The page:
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The New Zealand Medical Journal

 Journal of the New Zealand Medical Association, 03-October-2008, Vol 121 No 1283

The responses of alternative practitioners when approached about common childhood illnesses
There has been much debate of late in the New Zealand Medical Journal around alternative practitioners. I was interested to see what the response would be from chiropractors, homeopaths, and acupuncturists to an approach concerning medical conditions in which these treatments have no proven benefits.
Five of each type of practitioner (or fewer if there were not 5)—from the 6 largest cities in New Zealand, who listed either an email address or website on the Yellow Pages website—were selected using a random number generator.
An email was sent from a fictitious grandmother who stated that she had a 7-year-old grandson who suffered from recurrent ear infections and a 13-year-old granddaughter who had asthma. The practitioner was asked if they could recommend something that was proven to work for these conditions and the approximate cost. The response rate after 1 month was 45% (33 out of 73). The use of a fictitious patient is the only way to determine the real-life advice that is given and has been used in similar surveys.1,2
It is beyond the scope of this letter to undertake a detailed systematic review of these three alternative treatments for these two common paediatric conditions. However, the evidence is perhaps best summarised in the book Trick or Treatment by the world-leading authority on evidence-based complementary medicine, Professor Edzard Ernst.3 His review of the literature shows that there is no good evidence that homeopathy can treat any condition; that chiropracty may have small benefits in certain musculoskeletal disorders; and that acupuncture may have small benefits in patients with pain or nausea. This view is consistent with the conclusions of the many major reviews that have been undertaken.4–8
There is no good evidence, and in fact no plausible scientific rationale, to support the use of these treatments for asthma or recurrent ear infections.
The results of the email responses are summarised in Table 1.

Table 1. Responses from chiropractors, homeopaths, and acupuncturists

Alternative practitioners
N (total=35)
Suggested an appointment (n,%)
Gave prices (n,%)
Suggested they could treat asthma (n,%)
Suggested they could treat ear infections (n,%)
Chiropractors
13
12 (92%)
11 (85%)
9 (69%)
8 (62%)
Homeopaths
9
9 (100%)
6 (67%)
9 (100%)
9 (100%)
Acupuncturists
13
12 (92%)
11 (85%)
9 (69%)
8 (62%)

This survey identified that almost all practitioners suggested that the children should have an appointment with them. All of the homeopaths suggested that they could effectively treat both asthma and ear infections, and around two-thirds of chiropractors and acupuncturists suggested that their treatments would work. A number of chiropractors and acupuncturists suggested that the children be brought in for an assessment, even though they did not directly claim that their treatment would help.
Charges for the initial consultation ranged from free to $160, with an average of around $60. For follow-up visits, the charges ranged from $7.50 to $85, with an average charge of around $50, with little difference between the three types of practitioners. Despite never having seen the children, many practitioners recommended a long course of treatment, with one acupuncturist recommending 10 treatments and 30 days of herbal remedies, at a total cost of $810 per child.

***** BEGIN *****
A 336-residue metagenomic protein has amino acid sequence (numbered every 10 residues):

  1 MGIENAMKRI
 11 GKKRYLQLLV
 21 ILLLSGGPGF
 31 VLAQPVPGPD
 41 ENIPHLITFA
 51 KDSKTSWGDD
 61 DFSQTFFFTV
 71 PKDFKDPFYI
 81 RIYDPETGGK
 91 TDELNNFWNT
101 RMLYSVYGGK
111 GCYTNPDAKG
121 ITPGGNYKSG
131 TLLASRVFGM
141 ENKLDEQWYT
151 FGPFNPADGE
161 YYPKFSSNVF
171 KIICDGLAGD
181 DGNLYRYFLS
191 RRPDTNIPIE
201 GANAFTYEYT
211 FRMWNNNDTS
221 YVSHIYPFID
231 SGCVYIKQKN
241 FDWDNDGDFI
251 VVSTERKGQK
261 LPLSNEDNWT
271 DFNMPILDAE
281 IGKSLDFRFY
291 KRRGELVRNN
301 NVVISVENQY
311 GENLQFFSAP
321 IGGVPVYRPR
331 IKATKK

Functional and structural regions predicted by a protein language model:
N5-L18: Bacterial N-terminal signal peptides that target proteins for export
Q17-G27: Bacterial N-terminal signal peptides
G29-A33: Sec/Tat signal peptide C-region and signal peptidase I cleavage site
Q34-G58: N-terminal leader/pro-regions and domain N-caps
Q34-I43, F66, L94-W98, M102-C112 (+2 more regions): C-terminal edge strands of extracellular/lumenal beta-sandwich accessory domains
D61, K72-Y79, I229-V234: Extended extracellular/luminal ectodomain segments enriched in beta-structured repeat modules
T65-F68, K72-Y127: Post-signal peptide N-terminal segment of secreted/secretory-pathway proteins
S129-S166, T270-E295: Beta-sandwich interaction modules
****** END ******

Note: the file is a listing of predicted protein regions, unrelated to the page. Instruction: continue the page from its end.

The responses generally had a pseudoscientific tone, although no replies referenced any scientific studies.
Some of the more interesting comments from chiropractors included:
  • I personally haven’t seen any children with these conditions not respond phenomenonally well to chiropractic care;
  • ...great response through boosting body function;
  • ...certainly have wonderful results.
Comments of note from some of the homeopaths included:
  • ...works brilliantly for ear infections;
  • ...hundreds of remedies for ear infections and asthma;
  • homeopaths have a success rate nearing 80%.
There are many ethical, regulatory, and safety issues associated with alternative medicine practitioners giving health advice and treating patients; this survey provides local data which contributes to the debate and raises major concerns.
Shaun Holt [BPharm(hons), MBChB(hons)]
Clinicanz
Tauranga
shaun@clinicanz.com

References:
  1. Schmidt K, Ernst E. MMR vaccination advice over the Internet. MMR vaccination advice over the Internet. Vaccine. 2003;21(11–12):1044–7.
  2. Schmidt K, Ernst E. Reflexologists’ responses to a patient with abdominal pain—a survey on Internet advice. Complementary Therapies in Medicine. 2003;11(2):98–102.
  3. Singh S, Ernst E. Trick or Treatment? Alternative medicine on trial. London: Transworld-Publishers; 2008.
  4. McCarney RW, Lasserson TJ, Linde K, Brinkhaus B. An overview of two Cochrane systematic reviews of complementary treatments for chronic asthma: acupuncture and homeopathy. Respir Med. 2004;98(8):687–96.
  5. Martin J, Donaldson AN, Villarroel R, et al. Efficacy of acupuncture in asthma: systematic review and meta-analysis of published data from 11 randomised controlled trials. Eur Respir J. 2002;20(4):846–52.
  6. Balon JW, Mior SA. Chiropractic care in asthma and allergy. Ann Allergy Asthma Immunol. 2004;93(2 Suppl 1):S55–60.
  7. Ernst E. A systematic review of systematic reviews of homeopathy. Br J Clin Pharmacol. 2002;54(6):577–8.
  8. Ernst E. Chiropractic manipulation for non-spinal pain – a systematic review. N Z Med J. 2003;116(1179). http://www.nzma.org.nz/journal/116-1179/539
     
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